Facebook's latest feature has social network experts forecasting online Armageddon for photo privacy, concerned that users are allowing the new photo sync capability without knowing what they're using.
Facebook App users will soon be asked whether they want to 'get started' using the new feature.
Lecturer of Internet Studies at Curtin University Dr Tama Leaver says there are reasons for concern.
"We have a nasty tendency to click on things and try them without knowing what they do," he said.
It does mean that we're often giving away the rights to our own private information and sharing it with a company who might look like a communication tool but at the end of the day they're a corporate and their job is to try and figure out how to make money by using the private data that we share."
With the recent purchase of Instagram the directors of Facebook are clearly well aware of the snowballing popularity of photo sharing, and photo sync takes picture sharing to an all new level.
By turning on the feature you enable automatic syncing, which means the 20 most recent photos taken on your smartphone are uploaded to Facebook - and then every photo you take after that.
The photos are not automatically made public, they sit in a new private storage centre similar to Mac's iCloud where you can go through and select which photo's your followers can see.
What's raised concerns though is the fact that anything you upload, regardless of whether your friends can see it or not, is then property of Facebook.
And it's not just the photo that they own, but also all the data that relates to it.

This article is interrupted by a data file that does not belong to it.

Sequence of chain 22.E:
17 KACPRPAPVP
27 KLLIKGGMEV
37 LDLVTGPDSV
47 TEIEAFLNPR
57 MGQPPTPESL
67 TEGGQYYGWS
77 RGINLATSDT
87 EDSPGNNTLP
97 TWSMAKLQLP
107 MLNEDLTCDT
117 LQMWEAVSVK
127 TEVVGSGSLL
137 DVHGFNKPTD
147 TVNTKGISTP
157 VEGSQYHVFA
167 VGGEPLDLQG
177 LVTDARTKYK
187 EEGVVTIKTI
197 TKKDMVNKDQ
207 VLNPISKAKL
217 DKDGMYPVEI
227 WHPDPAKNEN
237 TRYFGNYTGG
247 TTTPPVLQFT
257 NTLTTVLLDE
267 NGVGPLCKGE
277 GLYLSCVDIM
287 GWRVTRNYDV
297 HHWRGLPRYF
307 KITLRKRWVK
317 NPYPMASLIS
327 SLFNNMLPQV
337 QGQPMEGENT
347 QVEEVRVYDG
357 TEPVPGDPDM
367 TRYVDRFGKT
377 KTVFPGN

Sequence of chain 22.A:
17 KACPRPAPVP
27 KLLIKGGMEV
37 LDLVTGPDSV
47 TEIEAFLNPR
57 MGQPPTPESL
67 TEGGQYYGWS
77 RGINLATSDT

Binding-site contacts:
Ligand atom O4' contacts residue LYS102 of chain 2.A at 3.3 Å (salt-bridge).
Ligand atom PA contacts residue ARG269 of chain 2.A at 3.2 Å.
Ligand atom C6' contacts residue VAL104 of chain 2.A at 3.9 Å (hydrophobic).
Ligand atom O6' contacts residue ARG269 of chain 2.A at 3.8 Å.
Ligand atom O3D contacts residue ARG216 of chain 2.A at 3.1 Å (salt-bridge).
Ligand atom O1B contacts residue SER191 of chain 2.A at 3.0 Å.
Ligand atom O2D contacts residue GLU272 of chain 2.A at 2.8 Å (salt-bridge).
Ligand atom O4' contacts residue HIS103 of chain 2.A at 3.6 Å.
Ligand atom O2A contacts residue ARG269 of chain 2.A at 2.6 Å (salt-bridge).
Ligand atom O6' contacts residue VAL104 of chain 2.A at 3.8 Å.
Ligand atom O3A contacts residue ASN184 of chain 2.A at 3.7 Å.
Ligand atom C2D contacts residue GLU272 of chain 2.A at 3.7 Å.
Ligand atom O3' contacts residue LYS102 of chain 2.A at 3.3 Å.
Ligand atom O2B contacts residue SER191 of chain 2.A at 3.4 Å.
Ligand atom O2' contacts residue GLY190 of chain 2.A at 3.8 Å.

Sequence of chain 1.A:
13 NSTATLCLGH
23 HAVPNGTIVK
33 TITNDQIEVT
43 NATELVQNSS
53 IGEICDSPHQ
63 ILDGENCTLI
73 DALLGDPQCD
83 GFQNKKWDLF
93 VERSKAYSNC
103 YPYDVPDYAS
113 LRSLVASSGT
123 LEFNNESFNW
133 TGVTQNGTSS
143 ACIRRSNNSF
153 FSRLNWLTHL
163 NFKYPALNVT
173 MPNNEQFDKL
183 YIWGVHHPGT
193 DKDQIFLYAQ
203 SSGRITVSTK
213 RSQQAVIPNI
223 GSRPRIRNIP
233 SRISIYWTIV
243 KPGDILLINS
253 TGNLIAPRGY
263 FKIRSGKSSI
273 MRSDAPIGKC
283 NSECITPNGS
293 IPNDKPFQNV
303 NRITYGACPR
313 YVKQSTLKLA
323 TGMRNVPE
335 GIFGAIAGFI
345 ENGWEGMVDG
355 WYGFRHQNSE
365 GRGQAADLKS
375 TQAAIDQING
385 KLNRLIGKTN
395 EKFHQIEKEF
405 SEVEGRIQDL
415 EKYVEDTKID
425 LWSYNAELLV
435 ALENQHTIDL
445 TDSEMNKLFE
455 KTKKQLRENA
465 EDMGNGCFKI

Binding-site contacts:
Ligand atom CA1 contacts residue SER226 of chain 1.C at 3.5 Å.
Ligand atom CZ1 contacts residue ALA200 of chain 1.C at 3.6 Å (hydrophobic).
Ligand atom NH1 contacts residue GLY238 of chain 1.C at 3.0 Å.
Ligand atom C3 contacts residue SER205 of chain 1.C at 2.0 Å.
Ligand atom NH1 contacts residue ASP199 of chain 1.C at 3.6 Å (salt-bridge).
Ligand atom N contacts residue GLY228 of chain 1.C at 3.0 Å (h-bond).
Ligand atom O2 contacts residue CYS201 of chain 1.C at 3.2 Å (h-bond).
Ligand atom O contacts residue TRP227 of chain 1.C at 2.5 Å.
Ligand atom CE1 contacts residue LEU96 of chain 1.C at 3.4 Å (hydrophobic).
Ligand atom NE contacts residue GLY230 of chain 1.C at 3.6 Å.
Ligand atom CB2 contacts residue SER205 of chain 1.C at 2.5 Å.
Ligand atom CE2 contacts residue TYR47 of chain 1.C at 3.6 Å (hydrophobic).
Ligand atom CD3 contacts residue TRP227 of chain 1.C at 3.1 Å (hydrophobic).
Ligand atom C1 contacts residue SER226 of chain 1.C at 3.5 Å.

Dr Leaver says it records your location, places nearby, the date time and even who's in the photo.
"It will record the exact geographic co-ordinates of where you stand when you take the photo," he said.
"Then there are the things that Facebook engineers can say but we can't; like advanced facial recognition that helps them really clearly work out who's in it so they can access their information.
"So that's an awful lot of data being generated when you just hit the little camera icon."
A spokesperson for Facebook released a statement last week saying they will "only utilise photo data after users decide to share them to Facebook".
However, Dr Leaver says that's not an adequate safeguard.
"It's happened in the past so it's not inconceivable that six months after we all start using this synchronisation tool and are really enjoying it suddenly it stop going into our hidden account and starts going straight into our timeline or something like that," he said.
"So there are definitely things to worry about and we will definitely have to be attentive if Facebook start to change their settings again.
It wouldn't be the first time Facebook has been caught out for leaking user data accidentally, with popular apps like Farmville selling on user identifications to advertising networks in the past.
With the permanency of online data, Dr Leaver advises users to approach with caution.
"I think everyone has to make an educated decision and I think you need to understand how it works before you turn it on," he said.
"Personally I wouldn't be using it.
"I do upload photos to Facebook and I'm quite happy to save them on my phone and decide which ones I want to upload from there, I think that's probably a safer way to avoid problems in the future.
Are you concerned about the privacy implication from Facebook's new photo app? Tell us your thoughts in the comments.